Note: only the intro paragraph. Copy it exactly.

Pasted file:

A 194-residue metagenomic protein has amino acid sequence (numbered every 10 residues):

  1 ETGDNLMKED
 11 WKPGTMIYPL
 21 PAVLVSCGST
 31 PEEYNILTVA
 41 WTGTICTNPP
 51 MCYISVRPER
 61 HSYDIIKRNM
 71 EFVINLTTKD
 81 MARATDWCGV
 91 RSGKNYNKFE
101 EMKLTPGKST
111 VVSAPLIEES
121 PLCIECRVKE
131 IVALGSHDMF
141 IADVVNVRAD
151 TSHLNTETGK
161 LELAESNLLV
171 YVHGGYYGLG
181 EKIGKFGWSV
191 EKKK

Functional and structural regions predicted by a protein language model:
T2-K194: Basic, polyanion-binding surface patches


A 194-residue metagenomic protein has amino acid sequence (numbered every 10 residues):